Every now and then real life gets in the way of track and field. All the aspirations dreams and goals get put on hold for a while as we’re reminded that death is an integral, inescapable part of life. And we realize, quite ironically, that awareness of death is what gives life its depth and meaningfulness, and that it motivates us to live more authentically. This past fall one of my former athletes endured a scary ordeal that served that not only threatened his promising track career, but also his life.
In the Beginning
When I first met Booker Nunley in the summer of 2006, he was a tall skinny kid who had just finished his sophomore of high school. He didn’t seem to stand out in any way, except that he asked a lot of questions. Very eager to learn, he was always seekingout new tips, new ideas, listening in when I was explaining something technical to one of my other athletes. Be patient, I told him. Although he was the same age or even older than the most of the other kids on the team, most of them had been hurdling for longer than Booker. So while it seemed to him that he should be beating them, he was the actually the one who had the least hurdling experience of the group.
But patience was not a word that existed in Booker’s vocabulary. At first I felt a bit annoyed that he thought he could gather in a couple months the hurdling knowledge the other kids had accumulated over a period of years. As a hurdling purist, I felt he was being disrespectful to the event by not acknowledging how difficult it is to understand and how complex it is to master. But what I soon came to realize was that his passion for the hurdles matched my own. And he had the physical gifts, the natural inquisitiveness, and the type of hurdling IQ that would enable him to develop rapidly.
By the end of that summer, Booker whose personal best in the 110s had been somewhere in the 15-low range, had dropped all the way down to 14.31. His junior year he continued to progress, finishing the year with a personal best of 13.82, as well as a 55.31 in the 400 hurdles. His senior year he was ready to battle the best in the nation when his outdoor season was suddenly derailed by an academic technicality. He had already earned enough credits to graduate in the winter term, but because he wanted to run spring track, he stayed in school and took two classes in the first semester. Later – too late, obviously – he was informed that, in order to be eligible for athletic participation in the second semester, a student must take at least three classes the previous semester. So Booker was declared ineligible to participate in spring track.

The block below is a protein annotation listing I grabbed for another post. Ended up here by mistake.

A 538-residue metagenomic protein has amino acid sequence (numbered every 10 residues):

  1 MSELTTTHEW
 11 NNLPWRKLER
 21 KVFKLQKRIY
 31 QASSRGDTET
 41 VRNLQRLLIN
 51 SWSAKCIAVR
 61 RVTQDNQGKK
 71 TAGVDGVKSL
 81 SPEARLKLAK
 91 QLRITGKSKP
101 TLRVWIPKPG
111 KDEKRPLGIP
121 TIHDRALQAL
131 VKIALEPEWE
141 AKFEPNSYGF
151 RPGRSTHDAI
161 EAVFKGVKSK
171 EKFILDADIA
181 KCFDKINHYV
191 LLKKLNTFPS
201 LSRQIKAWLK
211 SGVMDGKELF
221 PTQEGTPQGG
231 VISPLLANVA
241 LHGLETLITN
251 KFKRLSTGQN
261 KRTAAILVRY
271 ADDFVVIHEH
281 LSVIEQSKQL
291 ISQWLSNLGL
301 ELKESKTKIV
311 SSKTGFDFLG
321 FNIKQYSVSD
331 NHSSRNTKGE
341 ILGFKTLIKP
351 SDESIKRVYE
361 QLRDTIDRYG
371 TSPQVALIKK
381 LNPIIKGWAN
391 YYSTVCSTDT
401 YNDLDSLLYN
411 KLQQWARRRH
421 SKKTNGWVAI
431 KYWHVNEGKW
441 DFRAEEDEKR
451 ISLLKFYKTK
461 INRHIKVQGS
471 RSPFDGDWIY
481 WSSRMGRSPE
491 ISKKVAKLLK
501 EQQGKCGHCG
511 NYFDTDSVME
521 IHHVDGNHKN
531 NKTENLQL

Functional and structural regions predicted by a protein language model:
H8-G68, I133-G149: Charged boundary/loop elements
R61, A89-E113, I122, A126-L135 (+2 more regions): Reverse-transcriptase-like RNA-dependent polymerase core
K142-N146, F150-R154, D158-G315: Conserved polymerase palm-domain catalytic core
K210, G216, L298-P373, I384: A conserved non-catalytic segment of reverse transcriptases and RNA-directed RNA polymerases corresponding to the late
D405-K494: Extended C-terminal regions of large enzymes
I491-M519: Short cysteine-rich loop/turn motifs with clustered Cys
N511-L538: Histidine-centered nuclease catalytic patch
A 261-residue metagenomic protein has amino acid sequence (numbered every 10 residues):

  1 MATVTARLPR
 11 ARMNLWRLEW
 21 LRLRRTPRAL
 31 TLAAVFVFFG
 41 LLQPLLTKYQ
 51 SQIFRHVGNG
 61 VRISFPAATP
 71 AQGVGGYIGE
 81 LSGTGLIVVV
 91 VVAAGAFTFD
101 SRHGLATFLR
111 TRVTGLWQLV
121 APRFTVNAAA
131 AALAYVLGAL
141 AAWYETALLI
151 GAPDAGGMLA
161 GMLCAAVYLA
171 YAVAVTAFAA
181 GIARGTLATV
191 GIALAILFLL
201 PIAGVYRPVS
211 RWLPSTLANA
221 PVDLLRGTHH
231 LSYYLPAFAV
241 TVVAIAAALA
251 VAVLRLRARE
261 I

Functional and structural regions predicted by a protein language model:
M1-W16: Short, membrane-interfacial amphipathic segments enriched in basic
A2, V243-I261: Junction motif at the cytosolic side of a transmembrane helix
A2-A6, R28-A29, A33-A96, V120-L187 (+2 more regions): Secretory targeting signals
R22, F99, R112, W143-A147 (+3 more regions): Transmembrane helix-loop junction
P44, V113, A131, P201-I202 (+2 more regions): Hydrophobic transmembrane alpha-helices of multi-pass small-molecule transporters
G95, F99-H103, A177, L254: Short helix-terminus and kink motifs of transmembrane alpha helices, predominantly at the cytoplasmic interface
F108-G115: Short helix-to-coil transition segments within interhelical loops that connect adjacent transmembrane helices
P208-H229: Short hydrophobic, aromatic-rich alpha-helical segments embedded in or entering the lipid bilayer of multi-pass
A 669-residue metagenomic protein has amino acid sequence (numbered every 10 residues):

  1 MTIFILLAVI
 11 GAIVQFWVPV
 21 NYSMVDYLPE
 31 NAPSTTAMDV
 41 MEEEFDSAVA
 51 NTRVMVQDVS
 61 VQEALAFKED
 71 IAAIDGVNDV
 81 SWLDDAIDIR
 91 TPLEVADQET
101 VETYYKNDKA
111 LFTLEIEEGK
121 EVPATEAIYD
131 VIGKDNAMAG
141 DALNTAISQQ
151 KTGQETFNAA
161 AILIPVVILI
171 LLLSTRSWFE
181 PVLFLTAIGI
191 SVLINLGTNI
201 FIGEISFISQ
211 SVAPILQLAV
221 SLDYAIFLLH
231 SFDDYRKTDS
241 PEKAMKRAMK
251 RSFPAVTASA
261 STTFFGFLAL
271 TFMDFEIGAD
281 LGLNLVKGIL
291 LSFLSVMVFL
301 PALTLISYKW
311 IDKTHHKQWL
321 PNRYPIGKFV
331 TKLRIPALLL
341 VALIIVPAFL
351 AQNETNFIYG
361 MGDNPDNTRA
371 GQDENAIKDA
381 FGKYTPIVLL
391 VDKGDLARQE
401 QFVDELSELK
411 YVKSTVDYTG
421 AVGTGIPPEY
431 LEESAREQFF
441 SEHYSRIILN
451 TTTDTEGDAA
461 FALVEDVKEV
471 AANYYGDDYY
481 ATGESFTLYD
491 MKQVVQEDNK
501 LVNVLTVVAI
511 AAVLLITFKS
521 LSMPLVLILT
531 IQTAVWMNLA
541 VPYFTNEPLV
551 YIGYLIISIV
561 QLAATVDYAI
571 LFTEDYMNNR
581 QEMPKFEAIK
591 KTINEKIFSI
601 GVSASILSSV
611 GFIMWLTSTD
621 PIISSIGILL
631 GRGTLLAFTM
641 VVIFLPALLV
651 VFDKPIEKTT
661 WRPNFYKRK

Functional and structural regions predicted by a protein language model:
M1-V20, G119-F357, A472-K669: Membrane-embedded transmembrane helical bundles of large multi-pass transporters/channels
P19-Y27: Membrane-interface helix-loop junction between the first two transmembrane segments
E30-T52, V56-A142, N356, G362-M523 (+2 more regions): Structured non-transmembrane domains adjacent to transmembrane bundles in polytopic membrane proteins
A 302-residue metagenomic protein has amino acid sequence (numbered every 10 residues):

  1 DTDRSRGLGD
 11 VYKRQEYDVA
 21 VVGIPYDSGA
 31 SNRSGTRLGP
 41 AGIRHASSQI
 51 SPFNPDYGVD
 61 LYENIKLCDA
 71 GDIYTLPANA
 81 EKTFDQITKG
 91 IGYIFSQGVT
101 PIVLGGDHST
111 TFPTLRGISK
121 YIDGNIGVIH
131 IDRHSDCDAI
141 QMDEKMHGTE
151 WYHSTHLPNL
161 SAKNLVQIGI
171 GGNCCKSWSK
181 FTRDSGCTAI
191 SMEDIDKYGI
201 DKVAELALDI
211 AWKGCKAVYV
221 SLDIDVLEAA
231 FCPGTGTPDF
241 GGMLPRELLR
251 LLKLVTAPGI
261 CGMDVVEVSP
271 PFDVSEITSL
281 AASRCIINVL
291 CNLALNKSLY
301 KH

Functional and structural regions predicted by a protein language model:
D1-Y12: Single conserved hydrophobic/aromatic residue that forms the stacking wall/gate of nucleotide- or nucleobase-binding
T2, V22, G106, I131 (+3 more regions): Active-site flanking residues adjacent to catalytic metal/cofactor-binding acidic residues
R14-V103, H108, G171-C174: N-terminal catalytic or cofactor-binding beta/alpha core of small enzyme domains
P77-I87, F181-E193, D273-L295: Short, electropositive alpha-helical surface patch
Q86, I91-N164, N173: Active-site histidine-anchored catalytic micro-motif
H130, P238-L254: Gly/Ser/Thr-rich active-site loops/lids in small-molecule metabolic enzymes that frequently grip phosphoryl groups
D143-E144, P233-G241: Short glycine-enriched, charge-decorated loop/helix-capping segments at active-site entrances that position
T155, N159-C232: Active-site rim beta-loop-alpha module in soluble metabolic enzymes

This unfortunate set of circumstances ended up becoming a prototypical blessing in disguise. Because he could not compete for his school team, Booker had more time to practice and thoroughly address his technical flaws instead of constantly preparing for races. The time spent in the training lab, so to speak, served him well. No longer was he in rush to get better so he could beat a rival at the next meet; now he was becoming a true student of the event. Also, because he could run as an unattached athlete at local college invitationals, he began working extensively over the 42-inch hurdles. As a result, he got a head start on his college career by running several races over the 42’s, getting his personal best down to 13.91. Also, when it came time to come back down to the 39’s for the post-season high school meets, the lower hurdles presented none of the problems they had presented before.
The summer of 2008 proved to be a stellar one for Booker. He won the Junior National Championships with a nation-leading 13.40, went on to finish second at the World Junior Championships in Poland with a 13.41, and concluded his career over the 39’s with a 13.41 victory at the US Junior Olympic Championships. Everything seemed to be going Booker’s way. In addition to all the victories and accolades, he would be heading to the University of South Carolina in the fall on a full athletic scholarship. He was on top of the world. Little did he know that that world would soon fall apart.
Booker on his way to victory at the 2008 Junior Nationals.
On Tuesday October 28, 2008, according to Booker’s mom Jackie, Booker missed class and track practice due to what Booker described as flu-like symptoms. The following day, Jackie wrote in an email, “he called [home] and told us that he hadn’t left his room because he was having some stomach pains and was throwing up.”
According to Booker himself, “I hadn’t eaten for a couple days b/c my stomach was hurting. I threw up three times, dryheaving. It was killing my intestines. I also had chest pains because I was throwing up so much.”
Finally, on the morning of Friday October 31, talked to the team trainer and told her his stomach “was messed up.” The night before, he had been urinating blood. “I didn’t know what was going on,” he said. “I should’ve gone to the hospital that night. But first I just looked it up on google. I was like, Is red urine bad? When I looked it up, the site said to go to a doctor immediately.”
The following morning, the trainer took him to the local hospital in Columbia, SC. After doctors ran several tests, they diagnosed him with Gilbert (pronounced “zheel-bayr) syndrome, a mild liver disorder in which the liver doesn’t properly process a substance called bilirubin. This condition was the reason for the red urine, which probably came about because Booker hadn’t eaten for three days. This rare illness, which is not even considered a disease because of its benign nature, affects only three percent to seven percent of the US population. Symptoms rarely appear, so people may live with it without even realizing they have it. In Booker’s case, its discovery may have saved his life.